Sunday, 29 April 2012

Book #40 Tiny Sunbirds Far Away by Christie Watson

Tiny Sunbirds Far Away

When I was 14, Alan Paton's Cry, The Beloved Country became my favourite novel. Nothing's changed. A South Africa set novel, I have always wanted to go to the continent of Africa since (never have) and when I come across an African novel look forward to reading it.

Tiny Sunbirds Far Away by Christie Watson is set in Nigeria. Siblings Blessing and Ezikiel live in Lagos, they have a comfortable apartment, a driver, and attend the International School. But, when their father suddenly leaves their mother for another woman, they find they must move to their grandparents compound in a small village.

The compound has no running water, no electricity, and the local school is cramped. Their grandfather Alhaji has converted to Islam and so must they. The life they lead is under constant financial strain and their safety is threatened by armed gangs that roam the jungle.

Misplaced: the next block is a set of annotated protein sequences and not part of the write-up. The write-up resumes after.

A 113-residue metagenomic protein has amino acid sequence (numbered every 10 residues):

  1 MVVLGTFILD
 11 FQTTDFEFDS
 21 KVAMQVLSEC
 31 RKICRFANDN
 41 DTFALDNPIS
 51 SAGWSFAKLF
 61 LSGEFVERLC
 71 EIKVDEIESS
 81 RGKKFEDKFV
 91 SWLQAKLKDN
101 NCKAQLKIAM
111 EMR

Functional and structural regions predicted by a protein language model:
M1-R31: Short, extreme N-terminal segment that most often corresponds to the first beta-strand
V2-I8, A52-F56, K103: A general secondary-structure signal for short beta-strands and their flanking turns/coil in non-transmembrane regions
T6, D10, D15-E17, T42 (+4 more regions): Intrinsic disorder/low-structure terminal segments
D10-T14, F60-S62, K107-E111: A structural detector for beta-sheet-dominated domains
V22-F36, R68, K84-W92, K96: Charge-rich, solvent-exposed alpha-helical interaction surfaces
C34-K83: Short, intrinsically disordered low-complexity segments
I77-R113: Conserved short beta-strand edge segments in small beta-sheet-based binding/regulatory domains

Blessing from whose perspective the novel is told makes a likeable protagonist as we see the events in their world and family life through her perspective. Alhaji is a bombastic frustrated man and yet he is loved by his family even with his flaws. Socio-political issues in Nigeria are dealt with with a somewhat "light" hand from armed militia groups, to the petroleum industry to the practice of female genital mutilation, and I would have preferred to have seen more depth of reflection here.

What didn't quite work for me was the level of culture shock and adjustment for these privileged city children, who seem to adapt to their circumstance a little too easily and without much complaint. However I loved the ongoing story arc of Blessing's relationship with her Grandmother and the portrait of loopy junior wife Celestine.

Overall it was engrossing enough to be considered a good read. Not the best I've read this year, but moving, enjoyable, and unusual nonetheless 8/10

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